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Ulrich Jasper Seetzen (1767-1811)

Inspired by Carsten Niebuhr's expeditions to Egypt, Persia and the Arabian Pensinsula, the young scholar Ulrich Jasper Seetzen (1767-1811) decided to explore Africa and the Middle East after finishing his medical training.
Seetzen intended to conduct astronomical positioning in the Middle East but neither had the necessary devices at his disposal nor was he skilled in doing so. Nevertheless, he could win over the director of the astronomical observatory in Gotha, Franz Xaver von Zach (1754-1832), and the duke of Saxe-Gotha-Altenburg, Ernest II. (1745-1804) to support his plans. The latter invited Seetzen to participate in an astronomical training in Gotha and promised to finance all required devices the young explorer needed for his activities. Lastly, the hereditary prince August of Saxe-Gotha-Altenburg (1772-1822) commissioned Seetzen to purchase natural historical artefacts, Oriental manuscripts and antiquities for an annual sum of 800 Thaler.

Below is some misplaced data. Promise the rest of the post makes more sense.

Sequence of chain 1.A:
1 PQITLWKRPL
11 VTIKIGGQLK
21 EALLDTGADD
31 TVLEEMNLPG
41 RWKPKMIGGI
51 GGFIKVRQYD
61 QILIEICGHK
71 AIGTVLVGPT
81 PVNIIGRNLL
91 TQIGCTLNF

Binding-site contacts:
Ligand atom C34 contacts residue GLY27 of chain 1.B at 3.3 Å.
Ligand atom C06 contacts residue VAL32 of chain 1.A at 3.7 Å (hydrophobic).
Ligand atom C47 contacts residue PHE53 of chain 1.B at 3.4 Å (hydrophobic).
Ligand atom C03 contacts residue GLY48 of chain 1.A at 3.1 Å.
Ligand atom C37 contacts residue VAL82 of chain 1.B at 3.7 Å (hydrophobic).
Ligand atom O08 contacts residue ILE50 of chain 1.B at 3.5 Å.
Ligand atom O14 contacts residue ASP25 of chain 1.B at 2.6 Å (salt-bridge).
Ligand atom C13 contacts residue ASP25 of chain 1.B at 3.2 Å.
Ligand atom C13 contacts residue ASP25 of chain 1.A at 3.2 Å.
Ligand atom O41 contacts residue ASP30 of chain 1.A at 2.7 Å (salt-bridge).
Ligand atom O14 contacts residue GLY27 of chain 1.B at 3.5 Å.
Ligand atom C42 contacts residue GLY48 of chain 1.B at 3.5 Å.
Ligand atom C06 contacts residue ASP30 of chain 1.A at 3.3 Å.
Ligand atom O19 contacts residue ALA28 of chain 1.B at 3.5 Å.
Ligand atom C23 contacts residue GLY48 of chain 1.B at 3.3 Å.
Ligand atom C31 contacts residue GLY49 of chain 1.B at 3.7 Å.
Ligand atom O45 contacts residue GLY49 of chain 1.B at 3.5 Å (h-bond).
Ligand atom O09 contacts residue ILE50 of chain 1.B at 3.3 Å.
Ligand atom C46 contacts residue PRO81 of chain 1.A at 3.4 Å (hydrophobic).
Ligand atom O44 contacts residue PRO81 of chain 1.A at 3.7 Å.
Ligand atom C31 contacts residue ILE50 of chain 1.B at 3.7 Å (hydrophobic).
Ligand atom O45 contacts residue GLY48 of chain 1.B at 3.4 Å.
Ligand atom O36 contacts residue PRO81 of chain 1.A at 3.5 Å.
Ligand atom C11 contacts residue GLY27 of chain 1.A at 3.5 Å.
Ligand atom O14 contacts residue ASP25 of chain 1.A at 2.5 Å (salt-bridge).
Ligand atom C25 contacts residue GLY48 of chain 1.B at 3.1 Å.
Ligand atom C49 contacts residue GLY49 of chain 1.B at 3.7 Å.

Seetzen set out on his journey to the Middle East in the summer of 1802 exploring Istanbul and Asia Minor, Syria, Lebanon, Jerusalem and Palestine, Egypt and the Arabian Peninsula.
He started his 9 year long expedition with learning Arabic in Syria accompanied by scientific examinations as well as topographic and ethnographic studies Seetzen's diaries provide detailed information about.

Altogether 1464 antiquities and 2700 Oriental manuscripts arrived at Friedenstein Castle by post. There is a good case to believe that one or another parcel got lost while shipped. The diplomat and Orientalist Joseph Hammer-Purgstall (1774-1856) for example discovered a few Oriental manuscripts offered for sale in Vienna having Seetzen's signature and date of purchase.
During his second stay in Yemen in the summer of 1811 Seetzen's journey came to an abrupt end. The explorer lost his life mysteriously and all his acquisitions carried in 17 camel loads, filled with old South Arabian inscriptions and diverse objects of natural history and cultural artifacts were stolen and got lost.

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